The overall health of the United States declined during the past year, despite progress made in several key health indicators, according to a report by United Health Foundation, the American Public Health Association (APHA) and Partnership for Prevention. The 18th annual edition of America’s Health Rankings: A Call to Action for People & Their Communities measured the overall healthiness of states and the nation using a comprehensive and longitudinal set of related health determinants and health outcomes. The report indicated that the overall health of the nation declined by a rate of 0.3% since last year.
While this report, and others, showed there have been modest gains in reducing the rates of cancer and cardiovascular mortality, these improvements continued to be dwarfed by increasing obesity, increasing numbers of uninsured people, children in poverty and the persistence of risky health behaviors, such as tobacco use and violent crime.
“Even though specific mortality rates have improved, this report shows there are still many people who, through unhealthy personal behaviors, adverse community environments and difficult access to care, are vulnerable to a future life of poor health – which is essentially preventable,” said Reed Tuckson, MD, member of the board of United Health Foundation. “The consequence of this reality manifests itself in a poor quality of life, people living with chronic disease, compromised productivity and significant escalation in the costs associated with managing chronic illness.”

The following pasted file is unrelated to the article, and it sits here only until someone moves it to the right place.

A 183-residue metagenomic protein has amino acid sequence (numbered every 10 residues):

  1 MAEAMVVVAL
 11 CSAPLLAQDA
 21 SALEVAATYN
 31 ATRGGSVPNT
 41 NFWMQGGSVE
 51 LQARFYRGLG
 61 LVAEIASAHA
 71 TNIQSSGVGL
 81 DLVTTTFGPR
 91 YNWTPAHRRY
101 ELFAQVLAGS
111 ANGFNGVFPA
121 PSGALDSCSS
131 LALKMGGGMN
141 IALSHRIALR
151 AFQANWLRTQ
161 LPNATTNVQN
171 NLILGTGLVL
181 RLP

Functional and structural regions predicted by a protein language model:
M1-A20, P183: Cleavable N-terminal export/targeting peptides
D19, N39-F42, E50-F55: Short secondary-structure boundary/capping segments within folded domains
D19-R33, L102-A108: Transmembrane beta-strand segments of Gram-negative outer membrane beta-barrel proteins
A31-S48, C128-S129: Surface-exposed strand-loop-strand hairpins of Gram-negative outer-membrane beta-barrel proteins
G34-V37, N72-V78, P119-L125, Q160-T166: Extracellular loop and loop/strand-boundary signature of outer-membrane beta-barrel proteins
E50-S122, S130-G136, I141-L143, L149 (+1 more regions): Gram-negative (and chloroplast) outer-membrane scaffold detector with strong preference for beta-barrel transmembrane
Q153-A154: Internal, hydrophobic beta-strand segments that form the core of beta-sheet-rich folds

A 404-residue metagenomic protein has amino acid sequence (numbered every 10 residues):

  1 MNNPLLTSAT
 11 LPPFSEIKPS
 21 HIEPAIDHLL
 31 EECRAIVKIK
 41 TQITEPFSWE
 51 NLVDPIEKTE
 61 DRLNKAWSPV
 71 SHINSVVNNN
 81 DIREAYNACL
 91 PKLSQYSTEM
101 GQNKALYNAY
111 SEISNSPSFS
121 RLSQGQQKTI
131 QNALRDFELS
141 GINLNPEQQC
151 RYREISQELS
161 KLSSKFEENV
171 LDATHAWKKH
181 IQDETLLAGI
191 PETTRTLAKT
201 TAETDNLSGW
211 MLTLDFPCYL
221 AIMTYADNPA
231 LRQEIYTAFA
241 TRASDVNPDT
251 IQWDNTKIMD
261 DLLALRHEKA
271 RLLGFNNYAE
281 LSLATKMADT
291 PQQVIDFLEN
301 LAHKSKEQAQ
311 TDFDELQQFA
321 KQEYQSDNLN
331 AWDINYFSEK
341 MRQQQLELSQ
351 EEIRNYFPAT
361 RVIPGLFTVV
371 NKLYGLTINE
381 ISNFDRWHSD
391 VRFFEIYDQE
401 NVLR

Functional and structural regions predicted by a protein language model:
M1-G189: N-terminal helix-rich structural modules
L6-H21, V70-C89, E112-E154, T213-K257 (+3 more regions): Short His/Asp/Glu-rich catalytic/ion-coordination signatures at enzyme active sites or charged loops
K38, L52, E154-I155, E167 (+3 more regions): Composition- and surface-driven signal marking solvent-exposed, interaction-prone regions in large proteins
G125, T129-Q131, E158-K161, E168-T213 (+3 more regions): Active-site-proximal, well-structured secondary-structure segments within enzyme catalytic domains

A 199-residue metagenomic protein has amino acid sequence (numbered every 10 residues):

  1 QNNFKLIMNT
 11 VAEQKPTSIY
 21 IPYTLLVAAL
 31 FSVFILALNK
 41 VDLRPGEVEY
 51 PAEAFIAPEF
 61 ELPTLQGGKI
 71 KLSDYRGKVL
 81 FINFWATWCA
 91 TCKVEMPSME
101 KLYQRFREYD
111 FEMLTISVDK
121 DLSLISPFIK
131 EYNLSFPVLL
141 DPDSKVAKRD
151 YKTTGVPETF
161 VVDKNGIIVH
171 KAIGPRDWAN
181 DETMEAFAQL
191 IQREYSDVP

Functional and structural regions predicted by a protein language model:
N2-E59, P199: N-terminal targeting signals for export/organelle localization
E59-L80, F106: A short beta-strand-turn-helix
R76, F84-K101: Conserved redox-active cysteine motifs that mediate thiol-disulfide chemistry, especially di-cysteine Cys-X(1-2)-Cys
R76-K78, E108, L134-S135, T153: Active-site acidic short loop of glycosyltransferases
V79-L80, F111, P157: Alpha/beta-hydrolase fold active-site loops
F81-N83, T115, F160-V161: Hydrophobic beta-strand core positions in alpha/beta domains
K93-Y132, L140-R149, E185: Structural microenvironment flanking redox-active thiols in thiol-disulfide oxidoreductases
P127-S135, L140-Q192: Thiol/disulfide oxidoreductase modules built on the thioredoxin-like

This lack of progress was in sharp contrast to the nation’s average annual improvement of 1.5% between 1990 and 2000. In fact, since 2000, there has been a virtual stagnation in health improvement. The failure to demonstrate progress is particularly worrisome given that the United States continues to trail other nations in important health indicators such as infant mortality and healthy life expectancy.
The 2007 report provided a ranking of the healthiness of each state. Vermont was ranked as the healthiest state in the nation this year, with Minnesota (2), Hawaii (3), New Hampshire (4) and Connecticut (5) following. Mississippi ranked as the least healthy state, with Louisiana (49), Arkansas (48), Oklahoma (47) and Tennessee (46) completing the bottom five. The report noted that every state – no matter its ranking – has its own set of unique challenges to confront and successes on which to build and from which other states can learn.